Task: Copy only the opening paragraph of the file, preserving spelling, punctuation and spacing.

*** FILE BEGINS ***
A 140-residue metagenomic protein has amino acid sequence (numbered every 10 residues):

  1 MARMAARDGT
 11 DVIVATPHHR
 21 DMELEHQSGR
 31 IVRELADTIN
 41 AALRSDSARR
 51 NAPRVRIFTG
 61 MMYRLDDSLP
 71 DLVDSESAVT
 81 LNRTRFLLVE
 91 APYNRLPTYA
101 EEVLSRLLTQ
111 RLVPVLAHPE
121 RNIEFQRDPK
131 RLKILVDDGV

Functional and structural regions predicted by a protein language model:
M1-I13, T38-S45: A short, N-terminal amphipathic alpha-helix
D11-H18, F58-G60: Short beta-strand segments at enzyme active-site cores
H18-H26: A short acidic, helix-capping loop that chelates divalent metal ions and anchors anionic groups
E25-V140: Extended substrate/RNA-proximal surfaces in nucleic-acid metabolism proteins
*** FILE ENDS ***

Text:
A 140-residue metagenomic protein has amino acid sequence (numbered every 10 residues):